Back in the early 1960s, a lot of groups became famous before they could actually play. Wikipedia says that members of the Wrecking Crew played on the first Byrds single recording, “Mr. Tambourine Man”, because Columbia Records didn’t trust the skills of Byrd musicians except for Roger McGuinn.

At the time, no one outside of other musicians probably cared about who played what (unlike jazz stations, which often credit every musician on a track). But now it’s a great story: These guys (and Carol Kaye, a bassist) were the core of a hit factory that included scores of number-one songs, and songs that won the Grammy Award for Song of the Year. (Here’s a list of the songs.)

How good were they? A New York Times review of Ken Hartman’s book has two anecdotes: Once, with only three minutes’ worth of studio time available, “they played a first-take, no-glitch version of ‘The Little Old Lady From Pasadena.’ As Roy Halee, Simon and Garfunkel’s engineer and co-producer, once said of a top Wrecking Crew bassist: ‘You never have to stop the tape because of a mistake by Joe Osborn. There just aren’t any.’”

The movie’s director, Denny Tedesco (son of Wrecking Crew guitarist Tommy Tedesco), made the movie to tell his dad’s story — Guitar Player magazine once called him the most recorded guitarist in history — and to shed a little light on the other members, such as Carol Kaye, whose credits are staggering, and drummer Hal Blaine, who played on 32 songs that reached #1.

It’s nice to see these musicians get credit for their body of work, even if it’s belated. In a sense, the movie does for The Wrecking Crew what a documentary and book did for The Funk Brothers, the nickname for a group of session musicians in Detroit, Mich. who played on many of the hit Motown records from 1959 until 1972.

Though the movie’s been well-reviewed at film festivals, the record labels want money for the songs, and that cost has delayed the movie’s release. The screenings are fundraisers, pushing the movie closer to its revenue goal. (There are upcoming screenings in Washington and California.)

I’d like to say that I heard about this documentary on an oldies radio station, or in the newspaper, or somewhere prominent. Instead, I heard about it from a fellow musician. I’m glad he told me, and now it’s my turn to pass it along.

Because this movie and these musicians are excellent, and they deserve to be well-known.

The Hot New Real Estate Trend? Guitars

Although I am a paragon of virtue 99.9% of the time, I will admit to occasional procrastination. One way I do it is looking at real estate. If I were seriously in the market for a house that would be a different story; but my material of choice is things like “Real Estate for $760,000” and similar slide shows in the New York Times.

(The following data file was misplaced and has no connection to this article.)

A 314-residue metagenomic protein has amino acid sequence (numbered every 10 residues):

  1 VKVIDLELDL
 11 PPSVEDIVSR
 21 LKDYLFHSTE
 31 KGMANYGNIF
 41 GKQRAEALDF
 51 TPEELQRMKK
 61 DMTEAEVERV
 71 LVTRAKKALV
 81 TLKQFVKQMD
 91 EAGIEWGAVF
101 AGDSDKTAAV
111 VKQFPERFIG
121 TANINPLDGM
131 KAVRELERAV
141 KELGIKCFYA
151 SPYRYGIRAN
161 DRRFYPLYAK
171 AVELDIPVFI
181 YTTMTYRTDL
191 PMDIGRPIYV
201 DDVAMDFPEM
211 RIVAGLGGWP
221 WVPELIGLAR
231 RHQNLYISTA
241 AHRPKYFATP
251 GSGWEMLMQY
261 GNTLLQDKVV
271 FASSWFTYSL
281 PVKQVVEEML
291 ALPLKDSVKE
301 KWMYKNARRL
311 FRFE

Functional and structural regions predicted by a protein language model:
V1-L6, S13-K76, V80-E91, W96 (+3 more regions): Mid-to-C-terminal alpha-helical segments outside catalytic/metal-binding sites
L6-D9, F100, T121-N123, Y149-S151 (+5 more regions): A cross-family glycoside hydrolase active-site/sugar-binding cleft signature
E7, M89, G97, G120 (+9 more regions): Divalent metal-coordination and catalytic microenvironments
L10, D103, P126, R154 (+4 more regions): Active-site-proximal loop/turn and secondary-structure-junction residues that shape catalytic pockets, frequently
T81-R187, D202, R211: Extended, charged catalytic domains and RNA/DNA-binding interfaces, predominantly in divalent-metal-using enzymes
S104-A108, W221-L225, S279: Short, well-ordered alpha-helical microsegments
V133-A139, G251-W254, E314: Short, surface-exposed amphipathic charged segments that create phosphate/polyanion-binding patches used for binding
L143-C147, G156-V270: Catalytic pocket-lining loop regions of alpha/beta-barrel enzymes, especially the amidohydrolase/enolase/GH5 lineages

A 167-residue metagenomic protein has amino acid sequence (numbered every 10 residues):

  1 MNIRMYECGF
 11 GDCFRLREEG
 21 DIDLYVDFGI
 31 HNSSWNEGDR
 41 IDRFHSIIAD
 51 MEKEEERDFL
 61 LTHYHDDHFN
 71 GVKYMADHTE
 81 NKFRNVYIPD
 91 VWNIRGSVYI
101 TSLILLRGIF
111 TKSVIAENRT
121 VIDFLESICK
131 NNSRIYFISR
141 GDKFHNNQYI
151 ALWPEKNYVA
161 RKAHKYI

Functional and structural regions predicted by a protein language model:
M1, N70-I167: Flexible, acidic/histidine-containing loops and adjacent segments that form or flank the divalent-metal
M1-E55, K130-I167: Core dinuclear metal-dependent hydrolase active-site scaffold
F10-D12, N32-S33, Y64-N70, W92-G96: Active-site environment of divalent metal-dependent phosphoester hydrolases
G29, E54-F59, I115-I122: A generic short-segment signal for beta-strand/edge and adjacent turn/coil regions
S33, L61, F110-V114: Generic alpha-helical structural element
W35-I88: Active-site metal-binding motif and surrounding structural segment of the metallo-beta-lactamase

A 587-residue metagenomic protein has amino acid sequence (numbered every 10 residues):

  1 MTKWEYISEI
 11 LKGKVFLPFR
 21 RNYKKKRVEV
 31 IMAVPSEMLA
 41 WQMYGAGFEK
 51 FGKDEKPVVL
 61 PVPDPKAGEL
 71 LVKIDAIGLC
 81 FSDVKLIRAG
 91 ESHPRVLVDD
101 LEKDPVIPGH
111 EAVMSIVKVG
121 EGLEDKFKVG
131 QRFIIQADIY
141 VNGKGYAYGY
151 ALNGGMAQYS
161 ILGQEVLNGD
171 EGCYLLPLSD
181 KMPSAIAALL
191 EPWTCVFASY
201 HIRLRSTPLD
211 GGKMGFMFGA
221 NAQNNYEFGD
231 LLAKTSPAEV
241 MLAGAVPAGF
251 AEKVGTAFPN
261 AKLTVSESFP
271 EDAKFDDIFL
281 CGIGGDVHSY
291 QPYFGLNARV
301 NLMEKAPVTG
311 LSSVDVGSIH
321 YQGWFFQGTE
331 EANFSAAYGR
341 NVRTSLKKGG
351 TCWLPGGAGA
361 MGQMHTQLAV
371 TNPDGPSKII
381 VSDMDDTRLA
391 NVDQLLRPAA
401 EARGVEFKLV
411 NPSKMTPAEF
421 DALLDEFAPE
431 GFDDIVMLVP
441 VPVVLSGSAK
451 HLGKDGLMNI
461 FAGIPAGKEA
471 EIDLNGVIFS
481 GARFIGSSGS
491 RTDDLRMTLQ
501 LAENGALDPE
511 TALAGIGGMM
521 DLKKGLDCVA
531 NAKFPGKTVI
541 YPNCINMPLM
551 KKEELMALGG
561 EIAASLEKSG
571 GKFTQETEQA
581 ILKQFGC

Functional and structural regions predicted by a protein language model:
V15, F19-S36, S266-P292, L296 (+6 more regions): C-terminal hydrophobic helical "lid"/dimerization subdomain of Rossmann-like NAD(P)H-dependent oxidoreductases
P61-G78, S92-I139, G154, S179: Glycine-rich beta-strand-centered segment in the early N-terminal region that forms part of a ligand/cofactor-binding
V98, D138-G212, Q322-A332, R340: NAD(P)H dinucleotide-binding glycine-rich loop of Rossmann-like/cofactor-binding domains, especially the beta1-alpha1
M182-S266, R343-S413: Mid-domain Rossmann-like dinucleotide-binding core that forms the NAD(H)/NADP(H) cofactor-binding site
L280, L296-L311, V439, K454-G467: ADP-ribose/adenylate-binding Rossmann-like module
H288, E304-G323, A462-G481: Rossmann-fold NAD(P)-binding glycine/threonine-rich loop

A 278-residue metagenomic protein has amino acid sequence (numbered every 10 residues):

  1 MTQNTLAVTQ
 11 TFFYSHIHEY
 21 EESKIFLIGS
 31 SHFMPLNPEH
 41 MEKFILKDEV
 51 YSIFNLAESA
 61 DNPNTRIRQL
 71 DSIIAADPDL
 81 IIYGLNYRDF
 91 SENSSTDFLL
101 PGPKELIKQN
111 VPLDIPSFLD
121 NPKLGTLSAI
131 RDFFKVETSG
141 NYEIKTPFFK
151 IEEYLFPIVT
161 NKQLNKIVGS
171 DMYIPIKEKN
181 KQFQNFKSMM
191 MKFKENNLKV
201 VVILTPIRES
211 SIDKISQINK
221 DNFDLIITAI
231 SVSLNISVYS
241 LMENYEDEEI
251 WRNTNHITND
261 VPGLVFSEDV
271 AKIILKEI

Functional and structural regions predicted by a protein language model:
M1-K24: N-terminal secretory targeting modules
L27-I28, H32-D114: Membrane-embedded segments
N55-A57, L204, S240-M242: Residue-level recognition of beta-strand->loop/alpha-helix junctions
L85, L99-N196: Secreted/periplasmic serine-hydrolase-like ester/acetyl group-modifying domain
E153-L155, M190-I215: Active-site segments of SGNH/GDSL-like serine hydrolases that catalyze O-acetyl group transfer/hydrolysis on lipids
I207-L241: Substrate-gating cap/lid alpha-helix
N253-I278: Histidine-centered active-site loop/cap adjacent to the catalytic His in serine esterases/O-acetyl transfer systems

In other words, fluff city.

This morning I happily drooled my way through a two-bedroom one-bath cabin on over five acres of rolling hills and forest in Carmel Valley, Calif., and was somewhere in the bedrooms of a three-bedroom midcentury modern house in midtown Atlanta, when I saw this:

Since I’m a musician, my first thought was, Cool! Nice guitar! But the longer I looked at it, the less sense it made. There are broke musicians whose guitars live in their bedrooms, but electric guitars require cables and tuners and picks and amps. Which is why my bass and its attendant junk live in the den.

I’m just taking a wild guess here, but I’m guessing none of those are in this bedroom (especially since the article mentions that the home owner is an architect, not a guitarist for Bon Jovi).

But hey, maybe they just pulled the guitar from another room and dropped it on the bed. Makes sense, doesn’t it? Otherwise, the bedspread in the center of the photo is pretty darned plain. Plus, all things being equal, if the owner has a cool hobby I’m more inclined to like him.

That thought lasted until the very next picture:

See the guitar on the couch? Here’s a pro tip: The one thing you never, ever want to do with a string instrument is bend its neck, since a bent neck is basically a death sentence for the instrument. Guitarist don’t put their instruments down that way. I wouldn’t even put my guitar or bass down that way to go get a cup of coffee. It’s just too easy to have someone accidentally put weight on it. I have a guitar stand next to the couch. If you have a $760,000 house and a $500 guitar, I suggest coughing up an extra $10 for a stand.

So the guitars may belong to the home owner, but what’s more likely is that the photographer (probably not a musician) is putting them in for visual interest.